As an organization, Modern Stoicism already has so many avenues to connect with people, but after following the Stoicism Today blog I noticed that there were many contributors that were new to readers, and who shared some very interesting views on this practice. I think it’s interesting to people to try and dive into some of these topics further, in a different medium, where we can here directly from the authors – and a podcast can do that in a very unique way.
How did you get into Stoicism? Would you describe yourself as a Stoic? Why or why not?
Growing up there were always books on classical literature, philosophy, and history in my house, so I was aware of names like Socrates, Cicero, and Marcus Aurelius at a pretty young age. The stories of classical mythology and classical warfare rounded out my interests, and I even spent some time at Queen’s University studying Classical History. Alongside this, I had always struggled with finding a direction for myself which I could use to harness my mind and my emotions. Even before beginning my practice of Stoicism, I believed that the mind could be honed to act as a tool, or reinforced to act as a citadel for ourselves, so when I took the step to really investigate and research Stoicism, I found that it resonated with me in both my thoughts on the subject, and with new concepts that it brought to my attention.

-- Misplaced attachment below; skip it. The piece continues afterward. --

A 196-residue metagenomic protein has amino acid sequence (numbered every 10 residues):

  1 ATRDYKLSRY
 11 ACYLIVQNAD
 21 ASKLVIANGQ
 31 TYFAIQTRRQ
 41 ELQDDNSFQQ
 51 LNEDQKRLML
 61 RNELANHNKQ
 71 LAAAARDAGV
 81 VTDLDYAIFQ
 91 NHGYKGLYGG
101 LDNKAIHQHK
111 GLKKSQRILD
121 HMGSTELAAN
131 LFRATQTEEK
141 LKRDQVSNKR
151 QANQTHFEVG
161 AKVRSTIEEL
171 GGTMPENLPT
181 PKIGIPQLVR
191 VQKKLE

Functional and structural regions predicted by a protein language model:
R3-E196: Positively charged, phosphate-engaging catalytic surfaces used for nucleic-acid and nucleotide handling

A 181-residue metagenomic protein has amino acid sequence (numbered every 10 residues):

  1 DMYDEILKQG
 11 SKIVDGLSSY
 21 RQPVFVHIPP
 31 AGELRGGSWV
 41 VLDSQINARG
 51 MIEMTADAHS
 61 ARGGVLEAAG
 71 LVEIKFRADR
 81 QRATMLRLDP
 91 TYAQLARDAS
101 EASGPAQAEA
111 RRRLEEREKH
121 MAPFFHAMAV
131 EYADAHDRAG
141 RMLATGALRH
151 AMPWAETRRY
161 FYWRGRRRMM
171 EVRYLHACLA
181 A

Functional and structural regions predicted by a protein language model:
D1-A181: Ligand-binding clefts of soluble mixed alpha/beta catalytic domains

What made you want to put in all the work, thought, and planning that goes into a podcast? And why this podcast in particular?
I believe that which you practice most regularly is that which you will embody. Couple that with my interest in the Zen practice called Beginner’s Mind, and it’s safe to say that I wanted to put my efforts into this podcast because I wanted to surround myself with like-minded individuals, and learn as much as I possibly could on the subject. I was also hoping that a podcast within the Modern Stoicism community might lend itself to generating some good discussion, and perhaps give an avenue for some new, and different views.
Podcast editing seems like it could be a never-ending task. There’s always something that could be tweaked or improved. How do you keep yourself on-point and get the episodes out on time? Any tips?
Tip #1: Choose to do a podcast on a topic that you love and enjoy being immersed in. It doesn’t matter if there are 1000 podcasts about Baseball, if you love it then it will show in your willingness to put in the effort, and your enthusiasm for the subject, when you record the podcast.
Tip #2: Pre-record as much as you possibly can. Many of the segments that go into the final edit of the podcast are pre-recorded and re-used for every episode. It saves time, saves effort, and if you’re stuck on an edit late at night one day, it’s great when you can just drop a bit of audio in and call it a day.